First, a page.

Radiology Private Practice Versus Other Career Pathways- Is It Worth “The Extra Money”?
The herculean question up for debate: is a private practice career path worth the extra money? In order to really answer this question, you really have to know your standard career options. If you are talking about standard career options for the radiologist (not the alternative career paths discussed in a prior post), you can really divide it into three main choices: private practice, academic/government, and the hybrid model. Lucky for you, if you are reading this article and you are in the process of making this decision, you have come to right place. I have worked in the world of academics as a fellow, worked in the world of private practice at my first job out of training at Princeton Radiology, and presently work at Saint Barnabas Medical Center where we operate with a hybrid model (I was also formerly a resident at a program with a hybrid model-Brown University). So, I am uniquely qualified to talk about how to decide between each option and I am going to do just that!!! (Don’t let other posers fool you!)
What is the difference in income for an academic practice radiologist versus a private practice radiologist? If you look at the Medscape Radiologist Compensation Report from 2016, the academic radiologist made on average 262,000 dollars (in this category also is included the military and government physician). On the other hand, some of the other private practice type radiologists made significantly higher amounts: the office based solo practitioner- 434,000 dollars; the office based single specialty group practitioner – 386,000 dollars; and the typical hospital compensated radiologist- 381,000 dollars. So, if you take these debatably inaccurate academic and private practice numbers into account, then there is a pretty substantial difference between the income of a private practice and academic radiologist (almost 100-150 thousand dollars per year). But not so fast! In terms of numbers alone, the true compensation may not really account for other benefits like pension and health care. Employees that work for the government or large institution academic hospitals can sometimes get substantial fringe benefits such as a pension of 70-80 percent of the final salary, incredible health care insurance that you cannot get elsewhere, or other interesting perks such as free tuition for children in college. These are perks generally not available for the typical radiology private practitioner. If you take the pension alone, that could amount to a guaranteed (0.8)(262000 dollars per year) or about 210000 for the rest of your life based on 2016 salary numbers. In fact you would need to have 5.24 million dollars in the bank to have that kind of money guaranteed on an annual basis assuming a 4 percent fairly risk free return. So, the difference may not be as substantial as initially assumed upon first glance.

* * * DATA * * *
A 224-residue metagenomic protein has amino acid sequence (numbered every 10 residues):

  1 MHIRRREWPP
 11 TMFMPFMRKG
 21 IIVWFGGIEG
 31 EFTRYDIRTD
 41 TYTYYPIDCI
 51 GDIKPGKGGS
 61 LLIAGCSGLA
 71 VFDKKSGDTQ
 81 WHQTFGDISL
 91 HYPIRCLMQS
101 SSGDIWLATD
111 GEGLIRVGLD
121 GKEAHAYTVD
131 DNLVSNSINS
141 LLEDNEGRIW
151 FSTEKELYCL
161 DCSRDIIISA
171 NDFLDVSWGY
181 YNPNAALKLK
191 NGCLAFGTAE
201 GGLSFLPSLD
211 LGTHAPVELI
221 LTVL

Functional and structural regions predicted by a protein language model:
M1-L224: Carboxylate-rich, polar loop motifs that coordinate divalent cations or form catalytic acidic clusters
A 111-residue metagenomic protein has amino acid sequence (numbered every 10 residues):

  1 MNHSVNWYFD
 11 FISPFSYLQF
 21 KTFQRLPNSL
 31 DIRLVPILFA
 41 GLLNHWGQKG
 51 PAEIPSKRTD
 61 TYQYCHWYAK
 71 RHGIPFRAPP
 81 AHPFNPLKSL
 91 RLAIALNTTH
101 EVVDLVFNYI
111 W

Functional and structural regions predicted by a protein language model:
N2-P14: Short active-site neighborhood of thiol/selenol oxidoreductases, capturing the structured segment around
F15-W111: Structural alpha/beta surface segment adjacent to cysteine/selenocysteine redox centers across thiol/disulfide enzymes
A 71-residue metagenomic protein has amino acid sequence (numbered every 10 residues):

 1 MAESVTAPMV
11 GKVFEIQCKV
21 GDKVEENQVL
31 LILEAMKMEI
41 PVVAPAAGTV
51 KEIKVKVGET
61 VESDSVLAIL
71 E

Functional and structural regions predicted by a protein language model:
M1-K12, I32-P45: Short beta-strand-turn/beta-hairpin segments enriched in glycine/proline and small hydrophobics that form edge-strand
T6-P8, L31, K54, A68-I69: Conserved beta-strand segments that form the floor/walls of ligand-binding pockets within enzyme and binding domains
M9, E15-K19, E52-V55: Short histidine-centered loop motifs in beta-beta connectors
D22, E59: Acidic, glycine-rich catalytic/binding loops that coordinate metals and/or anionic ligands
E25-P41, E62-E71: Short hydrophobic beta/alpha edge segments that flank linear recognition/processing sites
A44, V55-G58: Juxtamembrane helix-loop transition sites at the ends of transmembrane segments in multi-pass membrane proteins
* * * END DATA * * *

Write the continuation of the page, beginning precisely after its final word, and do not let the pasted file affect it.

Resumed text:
So, now that I have debunked some of the income based differences (there are always exceptions to every rule!), let’s talk about the different models and help you to decide which option is the right one for you. Let’s start!
The Academic/Government Model
In the pure academic or government model, the primary goal is not reading films and making money. Instead, it is to publish, teach, or subsist (if you are talking about a place like the VA hospital!). Prestige and promotion is a result of these activities. For comparison, the typical private practitioner couldn’t give a lick about these job requirements. The philosophy is often: publish or perish!
The typical academic sort writes a lot, is always obtaining grants, and is heavily responsible for the teaching and welfare of his/her residents. He/she typically reads fewer studies and sees fewer patients than a typical private practice radiologist. But, that may vary depending upon the institution for which you work. He/she gives many conferences, travels all over the country/world to give lectures, mingles with other academic sorts on all different types of committees, and plays a big role in directing the future of radiology. Many of these radiologists have outside ventures and partnerships with different companies and academics centers since they are not entirely occupied with the standard day-to-day role of reading films. Some of the partnerships may be based on their research or area of expertise.